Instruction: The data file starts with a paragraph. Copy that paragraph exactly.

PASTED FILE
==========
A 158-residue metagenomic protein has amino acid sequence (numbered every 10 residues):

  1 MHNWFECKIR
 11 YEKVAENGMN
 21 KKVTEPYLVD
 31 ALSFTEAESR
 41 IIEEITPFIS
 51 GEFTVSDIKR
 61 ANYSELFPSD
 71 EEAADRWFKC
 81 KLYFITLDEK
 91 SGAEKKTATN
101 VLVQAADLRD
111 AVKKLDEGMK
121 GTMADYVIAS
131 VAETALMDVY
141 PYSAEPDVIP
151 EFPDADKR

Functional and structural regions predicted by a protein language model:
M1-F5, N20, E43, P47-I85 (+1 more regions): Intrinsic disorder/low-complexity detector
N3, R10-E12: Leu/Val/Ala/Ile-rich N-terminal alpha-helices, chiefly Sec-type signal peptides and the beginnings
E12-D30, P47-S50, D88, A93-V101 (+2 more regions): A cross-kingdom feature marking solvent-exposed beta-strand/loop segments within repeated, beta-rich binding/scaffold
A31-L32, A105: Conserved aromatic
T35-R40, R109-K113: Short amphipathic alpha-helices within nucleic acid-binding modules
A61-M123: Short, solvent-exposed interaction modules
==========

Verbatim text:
A 158-residue metagenomic protein has amino acid sequence (numbered every 10 residues):